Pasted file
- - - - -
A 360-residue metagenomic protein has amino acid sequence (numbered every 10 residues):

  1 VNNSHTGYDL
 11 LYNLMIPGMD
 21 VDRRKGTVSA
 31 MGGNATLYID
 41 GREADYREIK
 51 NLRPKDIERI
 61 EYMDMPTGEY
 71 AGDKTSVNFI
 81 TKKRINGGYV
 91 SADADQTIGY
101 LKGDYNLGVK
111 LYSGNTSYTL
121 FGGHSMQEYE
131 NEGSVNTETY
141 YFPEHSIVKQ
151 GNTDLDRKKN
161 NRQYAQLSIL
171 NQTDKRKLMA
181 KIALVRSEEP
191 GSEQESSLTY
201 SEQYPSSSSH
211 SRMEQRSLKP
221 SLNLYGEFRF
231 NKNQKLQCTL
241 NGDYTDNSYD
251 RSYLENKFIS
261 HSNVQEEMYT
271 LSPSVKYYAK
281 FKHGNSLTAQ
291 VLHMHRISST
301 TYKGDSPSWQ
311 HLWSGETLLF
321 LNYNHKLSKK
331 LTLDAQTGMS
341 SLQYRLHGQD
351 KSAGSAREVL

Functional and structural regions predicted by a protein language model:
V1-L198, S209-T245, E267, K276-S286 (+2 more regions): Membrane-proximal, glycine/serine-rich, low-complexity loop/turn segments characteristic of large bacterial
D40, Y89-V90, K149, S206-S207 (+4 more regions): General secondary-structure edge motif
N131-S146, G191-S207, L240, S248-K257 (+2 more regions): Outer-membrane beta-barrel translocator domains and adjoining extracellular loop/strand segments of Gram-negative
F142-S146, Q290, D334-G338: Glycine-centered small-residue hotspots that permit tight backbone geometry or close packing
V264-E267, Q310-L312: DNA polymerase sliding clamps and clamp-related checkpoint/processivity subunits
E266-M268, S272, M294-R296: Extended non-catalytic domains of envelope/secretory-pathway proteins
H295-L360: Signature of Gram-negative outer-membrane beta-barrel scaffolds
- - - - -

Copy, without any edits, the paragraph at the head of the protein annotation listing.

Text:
A 360-residue metagenomic protein has amino acid sequence (numbered every 10 residues):